Special Monthly Compensation Rates


How to Read the Special Monthly Compensation Rates Table
Special Monthly Compensation Rates Table

Below is the table with all the current Special Monthly Compensation (SMC) rates. These are the new 2024 rates that were updated on December 1, 2023. You don’t have to do anything to get the new rates. Your next check will already reflect them. SMC is only given for VA Disability. To figure out what category you qualify for, see our Special Monthly Compensation page.

How to Read the Special Monthly Compensation Rates Table

The Special Monthly Compensation rates table can be a bit complicated to read, so let’s cover some basics first.

All the rates for SMC are given instead of the regular VA Disability compensation. So if you qualify for SMC-N, then you would not receive your normal disability compensation and instead just receive the amount noted for SMC-N below. However, SMC-K is given in addition to all other compensation.

It’s vital that you understand exactly how SMC works and what categories you qualify for before trying to figure out exactly how much you’ll receive for your conditions. To do this, carefully read our Special Monthly Compensation page.

The rates noted in the table below are the amount that the VA pays every month. Like regular VA Disability Benefits, this money is not taxable.

Down the left side of the table, you’ll find that the number of legal dependents you have can increase your rate. These dependents can be a spouse, children, and parents. To count, they must be dependent on your for their support. Just because you have a mother doesn’t mean she counts as a dependent.

There are two different divisions for dependent children: under 18, and 18-23. If your child is 18-23, they must be single and in school to qualify as a dependent. For the situations that already have 1 child figured into the rate, this child is under 18.

If you have additional children, then you would add the additional amount noted under the table to your rate for each additional child. So if you have 3 children under the age of 18, then one is already counted, and you would then add the additional rate twice for the two additional children. If you only have 1 child, and they are over 18 and qualified, you would add the additional amount for a child over 18 to the rate for just you.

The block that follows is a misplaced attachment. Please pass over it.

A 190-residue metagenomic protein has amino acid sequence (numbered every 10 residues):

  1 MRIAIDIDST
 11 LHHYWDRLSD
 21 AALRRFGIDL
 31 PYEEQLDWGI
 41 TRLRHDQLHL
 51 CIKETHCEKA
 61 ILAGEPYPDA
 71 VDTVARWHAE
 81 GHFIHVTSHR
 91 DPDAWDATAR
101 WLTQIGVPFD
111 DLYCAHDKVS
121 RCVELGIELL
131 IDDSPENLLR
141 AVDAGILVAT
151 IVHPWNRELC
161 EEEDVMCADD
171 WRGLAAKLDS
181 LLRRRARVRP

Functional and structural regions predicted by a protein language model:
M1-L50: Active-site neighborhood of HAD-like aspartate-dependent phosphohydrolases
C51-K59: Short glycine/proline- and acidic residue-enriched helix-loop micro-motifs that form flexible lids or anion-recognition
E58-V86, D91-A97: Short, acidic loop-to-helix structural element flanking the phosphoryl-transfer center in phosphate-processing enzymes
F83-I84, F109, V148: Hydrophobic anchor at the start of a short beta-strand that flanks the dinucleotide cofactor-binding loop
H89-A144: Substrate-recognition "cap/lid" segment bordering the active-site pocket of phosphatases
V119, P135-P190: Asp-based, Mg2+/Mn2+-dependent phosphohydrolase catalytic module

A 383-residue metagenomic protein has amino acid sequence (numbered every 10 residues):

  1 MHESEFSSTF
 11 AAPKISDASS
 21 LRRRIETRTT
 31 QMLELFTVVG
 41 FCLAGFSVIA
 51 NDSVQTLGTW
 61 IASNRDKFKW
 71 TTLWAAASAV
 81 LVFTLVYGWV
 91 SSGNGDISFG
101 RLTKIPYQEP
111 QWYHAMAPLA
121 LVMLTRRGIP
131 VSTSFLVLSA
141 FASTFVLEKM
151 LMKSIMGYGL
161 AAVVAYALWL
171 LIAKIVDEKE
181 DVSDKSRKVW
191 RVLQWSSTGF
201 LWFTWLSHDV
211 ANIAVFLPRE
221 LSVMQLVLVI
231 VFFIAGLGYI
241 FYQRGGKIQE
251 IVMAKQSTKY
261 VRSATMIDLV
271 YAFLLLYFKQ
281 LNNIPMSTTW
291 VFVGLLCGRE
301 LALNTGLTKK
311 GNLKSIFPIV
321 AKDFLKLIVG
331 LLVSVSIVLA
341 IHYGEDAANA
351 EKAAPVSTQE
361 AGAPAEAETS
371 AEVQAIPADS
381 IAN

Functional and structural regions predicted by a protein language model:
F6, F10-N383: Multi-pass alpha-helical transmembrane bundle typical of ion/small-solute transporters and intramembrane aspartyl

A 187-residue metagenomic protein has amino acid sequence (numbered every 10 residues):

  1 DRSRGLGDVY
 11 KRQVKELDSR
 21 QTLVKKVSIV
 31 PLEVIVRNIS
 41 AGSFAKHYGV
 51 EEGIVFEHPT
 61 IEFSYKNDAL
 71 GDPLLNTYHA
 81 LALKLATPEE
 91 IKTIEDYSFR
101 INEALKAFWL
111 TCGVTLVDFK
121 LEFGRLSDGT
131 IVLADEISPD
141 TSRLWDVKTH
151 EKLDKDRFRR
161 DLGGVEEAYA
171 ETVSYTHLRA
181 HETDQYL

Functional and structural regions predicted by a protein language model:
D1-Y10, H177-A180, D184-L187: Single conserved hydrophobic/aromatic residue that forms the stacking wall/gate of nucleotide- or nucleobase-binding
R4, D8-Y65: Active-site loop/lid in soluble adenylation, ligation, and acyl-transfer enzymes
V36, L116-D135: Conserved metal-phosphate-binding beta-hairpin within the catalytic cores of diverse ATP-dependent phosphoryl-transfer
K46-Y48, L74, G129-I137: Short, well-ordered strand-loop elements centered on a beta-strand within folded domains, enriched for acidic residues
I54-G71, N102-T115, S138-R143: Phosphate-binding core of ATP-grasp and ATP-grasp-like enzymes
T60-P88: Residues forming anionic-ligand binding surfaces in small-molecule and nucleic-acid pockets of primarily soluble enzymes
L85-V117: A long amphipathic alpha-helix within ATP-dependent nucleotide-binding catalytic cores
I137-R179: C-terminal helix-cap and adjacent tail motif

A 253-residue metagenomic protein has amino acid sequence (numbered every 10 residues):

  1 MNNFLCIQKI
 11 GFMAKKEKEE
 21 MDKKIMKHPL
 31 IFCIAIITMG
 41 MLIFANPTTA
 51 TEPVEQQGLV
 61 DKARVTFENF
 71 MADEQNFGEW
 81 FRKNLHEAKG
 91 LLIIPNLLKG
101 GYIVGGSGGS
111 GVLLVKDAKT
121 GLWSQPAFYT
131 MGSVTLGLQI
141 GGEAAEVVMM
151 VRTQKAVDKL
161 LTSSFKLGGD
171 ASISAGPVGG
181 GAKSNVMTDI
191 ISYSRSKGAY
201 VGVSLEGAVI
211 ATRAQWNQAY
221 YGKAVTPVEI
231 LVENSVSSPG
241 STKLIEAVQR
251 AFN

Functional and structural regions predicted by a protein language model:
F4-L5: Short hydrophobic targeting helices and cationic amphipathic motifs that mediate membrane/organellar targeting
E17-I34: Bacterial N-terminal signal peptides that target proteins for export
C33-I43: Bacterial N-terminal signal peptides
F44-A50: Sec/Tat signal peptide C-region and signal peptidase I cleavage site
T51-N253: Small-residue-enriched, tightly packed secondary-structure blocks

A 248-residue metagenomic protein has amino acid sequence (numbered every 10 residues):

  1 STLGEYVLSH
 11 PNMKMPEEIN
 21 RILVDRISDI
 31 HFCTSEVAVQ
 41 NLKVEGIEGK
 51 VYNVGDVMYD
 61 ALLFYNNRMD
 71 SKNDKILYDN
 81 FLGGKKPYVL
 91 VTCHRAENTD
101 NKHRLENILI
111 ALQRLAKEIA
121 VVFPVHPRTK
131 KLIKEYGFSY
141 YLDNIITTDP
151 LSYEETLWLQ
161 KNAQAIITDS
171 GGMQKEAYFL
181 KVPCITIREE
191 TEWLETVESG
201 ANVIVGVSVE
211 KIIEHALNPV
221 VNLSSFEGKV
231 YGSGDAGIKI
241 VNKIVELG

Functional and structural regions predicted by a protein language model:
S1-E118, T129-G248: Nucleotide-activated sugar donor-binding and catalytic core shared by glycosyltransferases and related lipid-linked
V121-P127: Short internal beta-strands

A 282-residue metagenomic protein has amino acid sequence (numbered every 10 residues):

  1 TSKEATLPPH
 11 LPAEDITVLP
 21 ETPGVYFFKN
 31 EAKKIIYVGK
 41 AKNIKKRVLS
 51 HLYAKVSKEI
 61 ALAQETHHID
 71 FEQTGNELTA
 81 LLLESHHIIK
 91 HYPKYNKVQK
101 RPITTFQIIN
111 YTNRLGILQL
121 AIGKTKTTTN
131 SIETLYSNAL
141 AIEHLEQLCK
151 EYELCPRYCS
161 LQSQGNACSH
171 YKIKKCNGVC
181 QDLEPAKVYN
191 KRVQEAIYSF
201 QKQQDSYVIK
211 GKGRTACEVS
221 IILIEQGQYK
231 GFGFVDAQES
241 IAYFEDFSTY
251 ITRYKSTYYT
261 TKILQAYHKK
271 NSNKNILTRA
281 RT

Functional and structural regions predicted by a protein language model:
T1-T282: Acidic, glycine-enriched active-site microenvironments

For example, Barney qualifies for SMC Category L and has two children that qualify, one under 18 and one over 18. Since one is under 18, he would choose the “You and 1 Child” situation for Category L ($4,790.43). He would then add the additional amount for a child over 18 ($334.49). His total SMC would be $5,124.92 ($4,790.43 + $334.49 = $5,124.92).

Another quick example, Bertha qualifies for SMC Category M and has 3 kids that qualify, all over 18. Since none are under 18, she would choose the rate for just herself ($5,132.92). She would then add 3 children over 18 ($334.49 x 3 = $1,003.47). Her final SMC rate would be $6,136.39 ($5,132.92 + $1,003.47 = $6,136.39).

When considering spouses, it is pretty straightforward unless you have a spouse who needs regular Aid and Attendance. This means that your spouse needs regular help with the Activities of Daily Living. Your spouse only qualifies for this if they are not hospitalized or institutionalized, but are receiving home care by a home nurse or family member.